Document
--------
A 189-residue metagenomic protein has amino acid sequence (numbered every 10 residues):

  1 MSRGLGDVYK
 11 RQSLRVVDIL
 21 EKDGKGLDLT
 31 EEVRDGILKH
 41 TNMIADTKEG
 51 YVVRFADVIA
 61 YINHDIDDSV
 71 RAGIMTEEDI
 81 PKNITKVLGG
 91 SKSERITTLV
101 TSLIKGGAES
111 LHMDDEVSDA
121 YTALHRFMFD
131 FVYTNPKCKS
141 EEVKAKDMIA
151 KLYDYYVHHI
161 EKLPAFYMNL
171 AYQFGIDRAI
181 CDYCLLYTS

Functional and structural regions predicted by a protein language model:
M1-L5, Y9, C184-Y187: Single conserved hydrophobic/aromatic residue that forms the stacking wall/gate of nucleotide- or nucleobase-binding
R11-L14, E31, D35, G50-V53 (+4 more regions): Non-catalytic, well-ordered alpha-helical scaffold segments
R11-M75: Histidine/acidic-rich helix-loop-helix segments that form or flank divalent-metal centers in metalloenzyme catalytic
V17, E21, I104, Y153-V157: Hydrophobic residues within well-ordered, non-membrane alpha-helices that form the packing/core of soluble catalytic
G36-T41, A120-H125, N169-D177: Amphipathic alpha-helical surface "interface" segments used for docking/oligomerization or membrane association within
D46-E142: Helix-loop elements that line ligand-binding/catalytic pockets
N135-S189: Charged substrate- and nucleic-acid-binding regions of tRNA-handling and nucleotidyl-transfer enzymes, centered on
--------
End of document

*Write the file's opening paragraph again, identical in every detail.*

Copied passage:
A 189-residue metagenomic protein has amino acid sequence (numbered every 10 residues):